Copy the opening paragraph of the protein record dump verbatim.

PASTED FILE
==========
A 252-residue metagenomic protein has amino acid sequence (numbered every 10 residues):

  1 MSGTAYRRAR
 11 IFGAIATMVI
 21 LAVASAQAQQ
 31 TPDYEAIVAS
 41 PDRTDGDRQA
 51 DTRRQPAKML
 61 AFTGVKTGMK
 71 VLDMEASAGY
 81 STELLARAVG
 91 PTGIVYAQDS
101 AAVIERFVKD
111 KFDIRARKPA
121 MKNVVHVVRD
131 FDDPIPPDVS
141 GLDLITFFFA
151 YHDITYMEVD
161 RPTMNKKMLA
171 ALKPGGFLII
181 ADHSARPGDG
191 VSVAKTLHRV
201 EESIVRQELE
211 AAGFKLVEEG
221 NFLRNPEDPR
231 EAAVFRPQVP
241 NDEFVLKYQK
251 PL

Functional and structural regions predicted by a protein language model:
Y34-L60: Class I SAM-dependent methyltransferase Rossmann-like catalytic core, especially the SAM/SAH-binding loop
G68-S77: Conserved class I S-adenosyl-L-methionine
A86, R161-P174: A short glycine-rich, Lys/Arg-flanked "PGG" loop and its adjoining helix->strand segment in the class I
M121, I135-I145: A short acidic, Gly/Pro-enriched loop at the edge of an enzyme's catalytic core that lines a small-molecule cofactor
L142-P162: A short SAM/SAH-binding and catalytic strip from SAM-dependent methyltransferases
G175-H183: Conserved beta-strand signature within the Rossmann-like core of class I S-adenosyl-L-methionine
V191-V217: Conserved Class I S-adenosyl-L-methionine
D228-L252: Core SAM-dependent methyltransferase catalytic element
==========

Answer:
A 252-residue metagenomic protein has amino acid sequence (numbered every 10 residues):